“We’ve started a low-end brand beneath the name of Cloak and Decker. They are 20-25 % cheaper than Monte Carlo,” adds Oswal.
THE DATA Container: Divya Jain, CEO, Safeducate
In 2007, Divya joined Safexpress, India’s largest logistics and offer chain firm run by her father-in-law, Pawan Jain and husband, Rubal Jain. She spearheaded working out division there. When she realized having less manpower and skill gaps within the logistics and offer chain workforce, Jain made a decision to launch Safeducate. Safeducate is India’s premier supply chain training company offering vocational and diploma courses. Jain says establishing a fresh business was no easy ride. She further confesses that being truly a woman, it had been harder for her to generate a distinct identity for herself. “India continues to be very patriarchal. I ensured I did so my contract deals by myself. Never was my father-in-law or husband involved with some of them,” says Jain. The reason behind the same, she tells us, is that folks earlier would think her to be the mere face and the true decision makers to be the men in the family. Jain worked assiduously to be studied seriously. “I ensured that when there is a problem, people appear to me for a remedy,” she says. Today, Safeducate has create 150 centres across India and trained a lot more than 70,000 individuals.
The ‘Brilliant’ Chef: Dipna Anand, Chef
Award-winning celebrity Chef Dipna Anand co-owns Brilliant in Southall and are the owners of Dip in Brilliant, a Punjabi café in Fulham, next to Chelsea SOCCER TEAM. Her grandfather started the first Brilliant restaurant in Nairobi, Kenya, in the 1950s. Her father, Gulu Anand, was running the restaurant in Kenya initially. Because of a political issue in Kenya, they relocated to London. Her father started the restaurant in Southall then with 36 seats. Brilliant is continuing to grow from 36 to a 250+ seater restaurant. “I was proficient at food technology and sports,’’ says Anand. Her career became popular when she won a national award using one of the meals technology projects – ZERO FAT Indian Food – presented by the British Nutrition Foundation. Soon, Anand went to the University of London to pursue food technology in hospitality and catering. Anand wanted to teach Indian cuisines at the university; it’s been 13 years now. She won her second award as Industry Personality of the entire year presented by David Cameron. Anand’s philosophy is easy. “I see my failures as learning curves. I think about what I learnt and how I possibly could improve further. For me personally, failure is never failing.”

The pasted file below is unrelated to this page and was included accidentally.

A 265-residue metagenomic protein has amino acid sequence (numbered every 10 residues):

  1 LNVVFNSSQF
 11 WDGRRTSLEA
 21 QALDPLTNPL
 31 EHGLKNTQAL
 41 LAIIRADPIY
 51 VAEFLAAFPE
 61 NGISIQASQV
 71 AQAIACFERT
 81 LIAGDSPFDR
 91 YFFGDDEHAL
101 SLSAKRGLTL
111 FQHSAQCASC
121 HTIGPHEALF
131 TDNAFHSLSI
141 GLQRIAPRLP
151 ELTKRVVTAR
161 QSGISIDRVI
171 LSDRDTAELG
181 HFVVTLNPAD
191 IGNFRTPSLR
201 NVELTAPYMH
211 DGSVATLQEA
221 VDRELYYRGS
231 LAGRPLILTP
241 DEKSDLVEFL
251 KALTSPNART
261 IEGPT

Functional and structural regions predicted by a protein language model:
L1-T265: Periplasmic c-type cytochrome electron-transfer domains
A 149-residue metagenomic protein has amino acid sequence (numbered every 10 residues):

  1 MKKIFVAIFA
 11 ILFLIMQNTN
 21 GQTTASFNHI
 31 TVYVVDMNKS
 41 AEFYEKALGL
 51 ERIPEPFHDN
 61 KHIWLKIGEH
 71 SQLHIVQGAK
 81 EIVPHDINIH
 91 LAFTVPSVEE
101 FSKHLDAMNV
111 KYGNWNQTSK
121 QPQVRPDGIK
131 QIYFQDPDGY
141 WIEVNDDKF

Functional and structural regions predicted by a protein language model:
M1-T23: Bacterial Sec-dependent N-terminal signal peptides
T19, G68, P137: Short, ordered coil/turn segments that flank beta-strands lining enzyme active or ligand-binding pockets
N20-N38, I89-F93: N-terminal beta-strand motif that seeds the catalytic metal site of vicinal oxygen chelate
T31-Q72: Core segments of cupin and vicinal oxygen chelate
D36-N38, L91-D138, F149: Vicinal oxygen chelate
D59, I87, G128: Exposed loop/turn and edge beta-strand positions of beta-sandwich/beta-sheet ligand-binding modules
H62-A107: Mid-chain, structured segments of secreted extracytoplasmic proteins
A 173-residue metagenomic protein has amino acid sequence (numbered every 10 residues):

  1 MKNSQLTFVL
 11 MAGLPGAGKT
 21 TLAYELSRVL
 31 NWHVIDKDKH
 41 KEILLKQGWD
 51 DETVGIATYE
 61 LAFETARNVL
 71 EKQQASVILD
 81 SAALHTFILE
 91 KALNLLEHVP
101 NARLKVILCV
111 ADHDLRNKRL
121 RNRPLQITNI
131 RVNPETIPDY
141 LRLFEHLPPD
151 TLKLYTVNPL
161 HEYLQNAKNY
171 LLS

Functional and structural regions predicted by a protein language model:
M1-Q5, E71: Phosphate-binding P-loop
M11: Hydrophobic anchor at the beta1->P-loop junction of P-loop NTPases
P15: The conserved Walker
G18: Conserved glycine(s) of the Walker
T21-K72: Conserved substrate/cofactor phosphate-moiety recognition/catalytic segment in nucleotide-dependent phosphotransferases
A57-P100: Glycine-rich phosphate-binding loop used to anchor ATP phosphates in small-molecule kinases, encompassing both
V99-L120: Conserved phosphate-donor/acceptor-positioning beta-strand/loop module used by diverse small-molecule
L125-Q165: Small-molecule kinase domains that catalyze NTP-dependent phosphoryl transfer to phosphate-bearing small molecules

THE TRAINING Transformer: Akshay Munjal, President, BML Munjal University
I never thought in my own wildest dreams that I’ll venture into education sector,” jokes Akshay Munjal, a third generation entrepreneur. Munjal may be the grandson of Brijmohan Lall Munjal, the founder of Hero Group. BML Munjal University, overseen by Munjal, is known as after his grandfather. With a background in general management, Munjal had other plans. He recalls, “I thought I’ll take action very glamorous in banking, PE, equity research. This is in 2006, I had always prepared for finance.” After doing work for Merrill Lynch in NY, he returned to India in 2008. Hero Mindmine, part of Hero Group’s BPO service, was into training and consulting services. Till 2002-03, Mindmine was successful. But later the business nose-dived. Munjal realized that these were only providers and their capability to control and make decisions was hardly any. “In 2011 we made a decision to make a big impact. You must setup your own institution and do things differently. Till today I’m focusing on the university full-time,” says Akshay. His grandfather’s advice to “concentrate on the fundamentals” remains Munjal’s guiding principle.
Financial Wizard: Thomas Muthoot John, Head of Innovation Lab, Muthoot Pappachan Group